A U.S. Border Patrol agent was shot and killed last night in Peck Canyon—the very area Leo W. Banks chronicled in his story three weeks ago, "Smugglers' Paradise."
Four people have been arrested, and a manhunt is on for a fifth suspect, according to the Nogales International (which, like the Tucson Weekly, is owned by Wick Communications):
A manhunt is under way for a suspect in last night's deadly shooting of a Border Patrol agent northwest of Nogales.
Authorities say they have arrested four suspects and are searching for another after Agent Brian A. Terry, 40, was shot and killed late Tuesday in the Peck Canyon area.
Ranchers along Ruby Road say they were advised by Border Patrol that the suspect may be headed in their direction as he tries to make his way toward the U.S.-Mexico border. The Nogales International witnessed a steady stream of Border Parol and Arizona Department of Public Safety vehicles patrolling the area between Interstate 19 and Pena Blanca Lake.
Sheriff Antonio Estrada said his office first received a call for assistance shortly after 11 p.m. last night.
"Border Patrol called our dispatch, reporting shots fired and requesting emergency medical services to meet with them at Peck Canyon and Circulo Sombrero," Estrada said.
The shooting happened near Forest Service Road 4197, he said. A statement from U.S. Customs and Border Protection said Terry was shot and killed after encountering a group of suspects in the area.
A statement in reaction from U.S. Rep. Gabrielle Giffords:
I am deeply saddened by the senseless murder of Agent Brian Terry, who was killed in the line of duty while protecting our nation’s borders.
This is a tragedy that deserves nothing less than the swiftest and strongest response. It is a stark reminder that our borders are not yet secure. The full efforts of federal, state and local law enforcement agencies are focused on bringing to justice all those involved.
What additional tragedies must Southern Arizonans endure before my colleagues in Congress and the Obama administration address this crisis with the full weight of our resources? We must act and we must act now.
The deployment of the National Guard must be extended. Additional Border Patrol agents must be dispatched to the border. And we must make smarter decisions about how technology can assist in meeting this vast challenge.
While boots on the ground are critical, they are not enough. All those responsible for securing our border must be fully equipped with the resources they need to get the job done — forward operating bases, unmanned aerial systems and electronic surveillance.
While there have been some small measures of progress in securing the border, Agent Terry’s murder and the still-unsolved slaying of rancher Robert Krentz on his land in Cochise County in March are painful reminders that much more remains to be done.
Drugs and violence along the border continue to pose significant challenges for our nation. The Tucson Sector of the Border Patrol, to which Agent Terry was assigned, must be the focus for national enforcement efforts. It is responsible for almost 50 percent of the drug seizures by the entire Border Patrol nationwide.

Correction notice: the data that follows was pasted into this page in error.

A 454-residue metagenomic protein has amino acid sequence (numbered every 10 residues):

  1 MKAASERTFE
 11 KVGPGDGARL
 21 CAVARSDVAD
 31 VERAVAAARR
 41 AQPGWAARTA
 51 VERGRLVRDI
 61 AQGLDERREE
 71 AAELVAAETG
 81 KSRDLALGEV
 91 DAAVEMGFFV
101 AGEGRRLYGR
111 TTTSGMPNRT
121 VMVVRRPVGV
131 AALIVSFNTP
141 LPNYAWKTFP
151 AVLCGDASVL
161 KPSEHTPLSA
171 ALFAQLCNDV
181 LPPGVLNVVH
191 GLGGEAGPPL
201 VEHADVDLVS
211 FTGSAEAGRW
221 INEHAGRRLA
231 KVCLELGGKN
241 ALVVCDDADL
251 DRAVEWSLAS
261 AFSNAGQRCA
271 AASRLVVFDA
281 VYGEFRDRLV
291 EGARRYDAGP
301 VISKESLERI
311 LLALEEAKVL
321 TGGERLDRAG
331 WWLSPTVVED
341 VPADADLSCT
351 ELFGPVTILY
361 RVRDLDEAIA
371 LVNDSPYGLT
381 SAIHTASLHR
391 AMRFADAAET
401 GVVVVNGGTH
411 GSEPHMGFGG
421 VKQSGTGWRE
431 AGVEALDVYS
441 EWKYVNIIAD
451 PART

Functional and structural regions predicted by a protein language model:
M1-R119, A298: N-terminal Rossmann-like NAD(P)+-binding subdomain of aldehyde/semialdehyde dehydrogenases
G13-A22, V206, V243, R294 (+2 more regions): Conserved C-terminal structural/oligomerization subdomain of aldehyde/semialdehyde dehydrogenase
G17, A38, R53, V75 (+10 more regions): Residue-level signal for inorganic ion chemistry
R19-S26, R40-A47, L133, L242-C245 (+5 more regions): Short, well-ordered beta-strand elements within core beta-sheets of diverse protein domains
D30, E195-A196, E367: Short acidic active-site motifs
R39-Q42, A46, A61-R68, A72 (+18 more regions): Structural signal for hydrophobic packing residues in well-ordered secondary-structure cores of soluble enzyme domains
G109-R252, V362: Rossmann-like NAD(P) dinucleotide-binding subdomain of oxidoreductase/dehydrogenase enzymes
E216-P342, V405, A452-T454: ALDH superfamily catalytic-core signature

Mexico is a nation at war. Battles between drug cartels and the government have led to the killing of more than 28,000 people in Mexico in the last four years since President Felipé Calderon declared war on the drugs cartels. That drug violence has come across our border and directly impacted our way of life.
We must not relent in our efforts to make Southern Arizona safe. Ranchers and other residents must be able to live on their land and in their homes and work in their businesses without fear. Law enforcement officers protecting our citizens must not be threatened by vicious criminals who enter our country illegally.
I salute the resolute work of the brave men and women of the Border Patrol and the other agencies that work every day to protect our borders. And I offer my heartfelt condolences to the Terry family for their profound personal loss. Our commitment to them must be evident in our determination to bring to justice every person involved in this horrific crime.
Reaction from the Arizona Cattlemen's Association:
Each day a special group of men and women put their lives on the line for the safety and security of this country. The agents of the United States Border Patrol are normally rancher’s first responders and usually the only law enforcement on our ranches across the Southern Arizona Border.
Today we are deeply saddened by the loss of Agent Brian Terry, a patrol officer from the Nogales Border Patrol Station. We are thankful for his dedicated service to protecting the United States of America.
Our thoughts and prayers are with the Terry family. The Arizona Cattlemen’s Association knows what it is like to lose one of your own and we realize the support that is necessary to get the family through this difficult time. We are prepared to provide support, in any way possible that is needed for Agent Terry's family.
God bless the men and women of the United State Border Patrol.
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